Category Archives: Children’s Gardens

Five Nature Activities to Do With Children in Winter

Want to share your love for nature and plants with children this winter? Here are five activities to spark curiosity, teach and amuse.


Adopt an insect-eating plant. The Venus Flytrap (Dionaea muscipula) is fascinating to watch as it traps spiders and insects for its meals. This animation explains the process.


Start a worm farm. It’s a fun way to learn about the composting process and add to the garden later in the year. All that’s needed is a plastic lined or wood box with a lid, vegetable scraps, shredded newspaper and a few red wriggler worms. Kept moist and cool, the worms will get to work making valuable compost.  Find full instructions here.

FairyGardenPeekInside-e1403316493327-2Plant a terrarium or fairy garden. Assemble a collection of small plants in an open-topped container or create an imaginative, kid-friendly scene with structures and characters – perhaps a park for superheroes or dinosaurs! Children love to play in the dirt, so this makes for great hands-on learning of planting basics. Stick to easy to grow, petite plants and add a bottom layer of pebbles if using containers without drainage holes. pineconebirdfeeder-1

Feed the birds. Gather some pine cones and tie a string to the top of each, slather with peanut butter, then roll in bird seed. Hang in a nearby tree and watch the feast begin.


Sprout an avocado pit. Stick the perimeter of an avocado seed with toothpicks and suspend it, rounded side down in a glass of water. Watch for roots followed by a green shoot. Avocado is a fast growing plant and will soon need to be transplanted into soil.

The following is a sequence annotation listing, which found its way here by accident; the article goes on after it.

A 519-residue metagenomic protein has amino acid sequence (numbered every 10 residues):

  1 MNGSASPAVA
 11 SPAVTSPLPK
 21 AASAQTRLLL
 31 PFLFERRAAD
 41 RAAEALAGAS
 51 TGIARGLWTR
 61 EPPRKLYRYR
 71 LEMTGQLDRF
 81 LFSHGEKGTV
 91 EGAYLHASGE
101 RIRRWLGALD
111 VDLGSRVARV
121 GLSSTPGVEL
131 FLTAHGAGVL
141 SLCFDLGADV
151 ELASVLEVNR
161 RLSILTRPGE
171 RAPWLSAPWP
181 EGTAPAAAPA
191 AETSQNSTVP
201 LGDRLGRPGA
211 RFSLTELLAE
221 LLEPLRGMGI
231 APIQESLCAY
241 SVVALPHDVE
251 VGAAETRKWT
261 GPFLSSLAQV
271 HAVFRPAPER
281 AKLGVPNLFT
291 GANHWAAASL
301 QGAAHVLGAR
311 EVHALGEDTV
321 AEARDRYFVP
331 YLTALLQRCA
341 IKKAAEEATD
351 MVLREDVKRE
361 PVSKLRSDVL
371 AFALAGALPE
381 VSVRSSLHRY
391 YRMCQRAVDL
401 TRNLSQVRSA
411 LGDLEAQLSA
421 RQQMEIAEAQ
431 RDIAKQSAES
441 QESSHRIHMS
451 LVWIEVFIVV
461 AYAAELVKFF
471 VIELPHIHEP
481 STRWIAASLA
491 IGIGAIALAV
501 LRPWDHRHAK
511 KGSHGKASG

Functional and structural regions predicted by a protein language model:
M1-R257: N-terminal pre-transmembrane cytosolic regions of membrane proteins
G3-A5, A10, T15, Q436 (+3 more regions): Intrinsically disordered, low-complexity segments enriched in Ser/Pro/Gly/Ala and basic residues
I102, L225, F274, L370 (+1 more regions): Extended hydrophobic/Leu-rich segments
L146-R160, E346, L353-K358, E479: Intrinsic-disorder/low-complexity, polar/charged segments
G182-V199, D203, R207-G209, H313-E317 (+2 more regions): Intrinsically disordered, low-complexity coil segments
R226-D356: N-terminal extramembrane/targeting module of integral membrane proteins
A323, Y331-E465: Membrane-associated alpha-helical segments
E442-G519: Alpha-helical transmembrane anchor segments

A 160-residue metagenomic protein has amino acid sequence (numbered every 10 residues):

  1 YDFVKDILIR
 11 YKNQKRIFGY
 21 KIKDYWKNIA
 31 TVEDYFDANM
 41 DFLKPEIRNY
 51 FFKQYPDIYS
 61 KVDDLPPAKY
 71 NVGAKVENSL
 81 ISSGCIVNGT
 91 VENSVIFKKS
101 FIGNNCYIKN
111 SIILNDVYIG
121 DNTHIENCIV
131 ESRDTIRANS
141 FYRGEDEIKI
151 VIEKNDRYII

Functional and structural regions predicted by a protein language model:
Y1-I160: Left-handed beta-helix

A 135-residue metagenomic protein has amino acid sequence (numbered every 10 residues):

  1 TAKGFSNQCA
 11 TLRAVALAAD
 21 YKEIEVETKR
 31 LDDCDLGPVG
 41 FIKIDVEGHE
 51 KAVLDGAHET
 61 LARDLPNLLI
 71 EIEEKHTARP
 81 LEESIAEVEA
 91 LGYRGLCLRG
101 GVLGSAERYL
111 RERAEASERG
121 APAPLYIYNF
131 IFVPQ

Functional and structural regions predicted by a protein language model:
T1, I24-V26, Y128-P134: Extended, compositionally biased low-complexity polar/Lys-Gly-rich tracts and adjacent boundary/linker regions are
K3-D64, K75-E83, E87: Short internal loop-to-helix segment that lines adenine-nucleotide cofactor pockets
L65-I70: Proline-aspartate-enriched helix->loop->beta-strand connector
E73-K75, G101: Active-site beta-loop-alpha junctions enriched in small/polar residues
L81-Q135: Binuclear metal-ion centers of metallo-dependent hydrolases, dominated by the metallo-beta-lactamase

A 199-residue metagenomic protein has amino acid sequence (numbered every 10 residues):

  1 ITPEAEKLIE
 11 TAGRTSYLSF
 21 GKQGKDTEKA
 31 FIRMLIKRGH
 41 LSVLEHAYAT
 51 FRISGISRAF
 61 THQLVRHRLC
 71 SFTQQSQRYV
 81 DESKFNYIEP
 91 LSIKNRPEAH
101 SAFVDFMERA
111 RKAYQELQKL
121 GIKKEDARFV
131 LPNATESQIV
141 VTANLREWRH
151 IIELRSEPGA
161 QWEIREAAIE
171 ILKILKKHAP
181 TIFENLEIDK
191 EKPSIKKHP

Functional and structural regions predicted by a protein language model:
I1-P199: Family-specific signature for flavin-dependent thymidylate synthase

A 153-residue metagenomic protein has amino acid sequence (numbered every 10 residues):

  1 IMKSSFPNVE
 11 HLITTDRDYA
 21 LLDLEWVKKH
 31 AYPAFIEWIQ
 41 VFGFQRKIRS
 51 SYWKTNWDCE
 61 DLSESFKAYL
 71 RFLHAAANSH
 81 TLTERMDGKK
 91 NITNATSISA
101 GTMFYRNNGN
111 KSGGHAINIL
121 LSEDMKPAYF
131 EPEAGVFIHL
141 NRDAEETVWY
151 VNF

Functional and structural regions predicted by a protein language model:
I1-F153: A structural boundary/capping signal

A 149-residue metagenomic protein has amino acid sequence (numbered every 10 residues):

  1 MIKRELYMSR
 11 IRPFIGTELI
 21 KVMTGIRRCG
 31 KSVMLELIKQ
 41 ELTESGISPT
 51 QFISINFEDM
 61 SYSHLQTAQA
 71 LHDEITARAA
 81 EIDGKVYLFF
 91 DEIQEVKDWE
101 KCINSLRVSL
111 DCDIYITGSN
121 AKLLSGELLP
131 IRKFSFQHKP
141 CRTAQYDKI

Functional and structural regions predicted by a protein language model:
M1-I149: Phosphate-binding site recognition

What nature activities do you do with children?

Images:  Bing Images (Royalty Free)

Written by: Linda McDonnell, a Denver County Master Gardener




Slow Food Helps Grow Kids

An important part of the children’s garden was helping kids connect to nature by learning about the colors and magic of fruit. Other beds were filled with all the plants needed to make salsa, a nutrient scavenger hunt and salad greens as an equation for success.

There was a lot to love about the Slow Food Nations festival in downtown Denver over the weekend.

The celebration of local, organic and sustainable foods included free food tastings offered by Slow Food groups from around the world, educational programming and vendors selling to the thousands of foodies that attended the event.

But one of my favorite displays was the children’s garden, located on the sidewalk just north of the Taste Marketplace.

In this series of raised bed gardens, kids had the chance to get their hands dirty by exploring gardens filled with fruits, vegetables, herbs, grains, and flowers.

One of the premier gardens included a sample of the modular Learning Gardens, created by The Kitchen Community. The Kitchen Community’s mission is “Community through Food” and it accomplishes that goal by building outdoor classrooms on school playgrounds around the country, including Denver and Fort Collins. There are more than 400 to date.

The customizable gardens are designed to fit into each school’s landscape and become part of the educational process. As a teaching tool, the gardens help students learn about growing and eating nutritious foods and gaining healthy habits to hopefully last a lifetime.

A bowl of dried corn and a grinder were placed next to a bed of corn plants. Kids were encouraged to try their hand at turning corn into a grain for cooking.










The Low Tunnel garden bed introduced kids to the the concept of helping plants grow before and after summer. Books on year-round gardening surrounded the bed as resources for kids and their parents.



In addition to all the herbs, fruits, and vegetables, there were beds of flowers to promote planting for pollinators. A sensory garden helped kids see, smell and feel the benefits of plants.










By Jodi Torpey
A Denver Master Gardener